A new blog post by the Federal Reserve Bank of New York’s Liberty Street Economics unit argues that bitcoin should not be viewed as a new type of money, rather it is more accurate to think of it as a new type of exchange.
The post by Michael Lee and Antoine Martin of the New York Fed’s research and statistics group, and entitled Bitcoin Is Not a New Type of Money, observes that cryptocurrencies are often described as a new type of money, but argues this is a misconception. “Bitcoin may be money, but it is not a new type of money,” the post states. “To see what is truly new about bitcoin, it is useful to make a distinction between “money,” the asset that is being exchanged, and the “exchange mechanism,” that is, the method or process through which the asset is transferred.
“Doing so reveals that monies with properties similar to Bitcoin have existed for centuries,” the post continues. “However, the ability to make electronic exchanges without a trusted party – a defining characteristic of Bitcoin – is radically new. Bitcoin is not a new class of money, it is a new type of exchange mechanism, and this type of exchange mechanism can support a variety of forms of money as well as other types of assets.”
The distinction between money and an exchange mechanism is not new to the field of payments, the post points out, highlighting a report from the Committee on Payments and Market Infrastructures(CPMI), a body within the Bank for International Settlements (BIS), that says money refers to the asset that is being transferred, for example currency in your wallet, while in contrast, the exchange mechanism is the way in which the asset is transferred, such as physically handing the currency to a merchant in exchange for a coffee.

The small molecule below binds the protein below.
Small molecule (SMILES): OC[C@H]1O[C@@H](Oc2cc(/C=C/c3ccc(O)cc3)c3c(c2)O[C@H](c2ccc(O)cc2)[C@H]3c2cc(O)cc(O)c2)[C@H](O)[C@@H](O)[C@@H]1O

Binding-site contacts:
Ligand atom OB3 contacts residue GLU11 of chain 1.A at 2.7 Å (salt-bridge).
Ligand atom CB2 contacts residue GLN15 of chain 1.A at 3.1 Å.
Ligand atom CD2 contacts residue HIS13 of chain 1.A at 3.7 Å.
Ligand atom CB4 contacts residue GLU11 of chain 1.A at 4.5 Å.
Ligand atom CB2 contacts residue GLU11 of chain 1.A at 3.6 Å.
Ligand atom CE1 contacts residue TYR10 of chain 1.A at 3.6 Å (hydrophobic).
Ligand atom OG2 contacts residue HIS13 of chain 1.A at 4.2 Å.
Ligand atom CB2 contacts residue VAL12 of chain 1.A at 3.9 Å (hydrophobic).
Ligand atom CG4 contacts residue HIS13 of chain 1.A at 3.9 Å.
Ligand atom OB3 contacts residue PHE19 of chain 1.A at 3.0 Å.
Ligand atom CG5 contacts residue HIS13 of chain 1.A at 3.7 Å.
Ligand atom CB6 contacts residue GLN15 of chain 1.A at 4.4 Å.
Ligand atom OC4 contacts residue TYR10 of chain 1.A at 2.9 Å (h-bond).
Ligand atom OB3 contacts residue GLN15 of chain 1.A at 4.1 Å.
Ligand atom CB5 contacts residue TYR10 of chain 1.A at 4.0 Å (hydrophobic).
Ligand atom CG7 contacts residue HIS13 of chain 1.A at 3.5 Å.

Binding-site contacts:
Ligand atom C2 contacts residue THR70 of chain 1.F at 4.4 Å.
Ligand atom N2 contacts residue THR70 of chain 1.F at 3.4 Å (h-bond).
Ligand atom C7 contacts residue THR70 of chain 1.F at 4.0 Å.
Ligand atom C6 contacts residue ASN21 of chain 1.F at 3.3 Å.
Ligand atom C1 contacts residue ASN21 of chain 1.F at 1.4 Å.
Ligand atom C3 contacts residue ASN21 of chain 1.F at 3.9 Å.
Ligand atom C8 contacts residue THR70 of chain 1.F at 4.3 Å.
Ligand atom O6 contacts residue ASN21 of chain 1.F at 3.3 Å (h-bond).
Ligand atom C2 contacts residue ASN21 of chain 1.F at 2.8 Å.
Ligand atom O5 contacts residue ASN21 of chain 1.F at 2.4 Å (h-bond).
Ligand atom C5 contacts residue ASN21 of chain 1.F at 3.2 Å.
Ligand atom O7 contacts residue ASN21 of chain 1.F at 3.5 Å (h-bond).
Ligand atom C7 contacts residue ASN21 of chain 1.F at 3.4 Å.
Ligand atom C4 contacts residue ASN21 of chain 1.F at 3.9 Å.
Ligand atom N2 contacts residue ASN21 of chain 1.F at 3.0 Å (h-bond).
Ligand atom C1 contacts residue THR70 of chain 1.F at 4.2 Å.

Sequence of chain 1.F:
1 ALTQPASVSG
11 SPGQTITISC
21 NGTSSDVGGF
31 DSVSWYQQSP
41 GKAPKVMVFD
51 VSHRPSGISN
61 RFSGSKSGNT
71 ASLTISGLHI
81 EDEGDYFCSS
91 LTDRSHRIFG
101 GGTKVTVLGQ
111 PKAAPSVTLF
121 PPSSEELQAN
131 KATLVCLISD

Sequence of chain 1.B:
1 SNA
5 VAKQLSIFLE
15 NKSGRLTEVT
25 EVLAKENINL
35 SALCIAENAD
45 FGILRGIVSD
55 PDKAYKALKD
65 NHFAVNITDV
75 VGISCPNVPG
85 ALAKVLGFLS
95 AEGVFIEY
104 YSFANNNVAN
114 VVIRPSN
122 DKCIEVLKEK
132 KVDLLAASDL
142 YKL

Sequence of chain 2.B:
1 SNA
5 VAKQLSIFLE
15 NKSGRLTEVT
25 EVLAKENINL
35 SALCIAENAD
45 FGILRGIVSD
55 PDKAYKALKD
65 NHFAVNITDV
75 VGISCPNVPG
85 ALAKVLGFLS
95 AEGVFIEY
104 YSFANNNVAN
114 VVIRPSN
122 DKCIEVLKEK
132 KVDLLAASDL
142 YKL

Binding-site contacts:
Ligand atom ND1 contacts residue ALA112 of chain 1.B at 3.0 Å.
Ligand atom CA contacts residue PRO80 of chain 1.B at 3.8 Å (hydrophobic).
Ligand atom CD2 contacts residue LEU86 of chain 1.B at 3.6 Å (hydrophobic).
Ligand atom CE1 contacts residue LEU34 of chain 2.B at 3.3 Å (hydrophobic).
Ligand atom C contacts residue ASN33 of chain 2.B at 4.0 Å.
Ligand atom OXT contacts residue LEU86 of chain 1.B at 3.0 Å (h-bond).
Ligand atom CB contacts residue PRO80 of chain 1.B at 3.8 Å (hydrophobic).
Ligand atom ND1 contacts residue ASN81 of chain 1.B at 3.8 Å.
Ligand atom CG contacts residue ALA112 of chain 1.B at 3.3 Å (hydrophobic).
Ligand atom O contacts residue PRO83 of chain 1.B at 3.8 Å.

Specifically, the post asks, “what aspect of bitcoin is truly unique?” and proposes two classifications, one for monies and another for exchange mechanisms. For each classification, it makes use of categories that are deliberately stark. “While finer subcategories might improve the classifications in some instances, it is tangential to our main message,” the authors state.
The research divides monies into three categories: fiat money, asset-backed money, and claim-backed money. The distinction between asset-backed and claim-backed money is meant to replicate the distinction between secured claims and unsecured claims. Exchange mechanisms are also divided into three categories: physical transfer, electronic transfer with a trusted third party, and electronic transfer without a third party. While not identical, the categories are broadly consistent with categories of exchange mechanisms described in the CPMI report, the authors explain.
They add that they find that bitcoin and other cryptocurrencies are not a new type of money, because other examples of fiat monies have existed for a very long time. The same can be said for stablecoins, which are just the latest incarnation of monies tied to the value of an asset, they add.
By contrast, “electronic without third party” mechanisms did not exist before 2009, meaning the real innovation of cryptocurrencies, the report argues, is that they offer a radically new exchange mechanism. “This type of exchange mechanism can support the transfer of different kinds of monies; fiat money in the case of bitcoin, money backed by assets in the case of stablecoins, and even future services or products, as in the case of ICO tokens,” the report states. “And this type of transfer mechanism could also support the transfer of other types of assets, like CryptoKitties.”
Concluding the post the authors pose the question, why should we care about whether bitcoin is money? And then answer it by observing that “history provides lessons about what makes a good money as well as what makes a good transfer mechanism”, adding, “These lessons could help cryptocurrencies evolve in a way that makes them more useful, but to know which lessons are relevant, it is important to be clear about what is new about bitcoin.”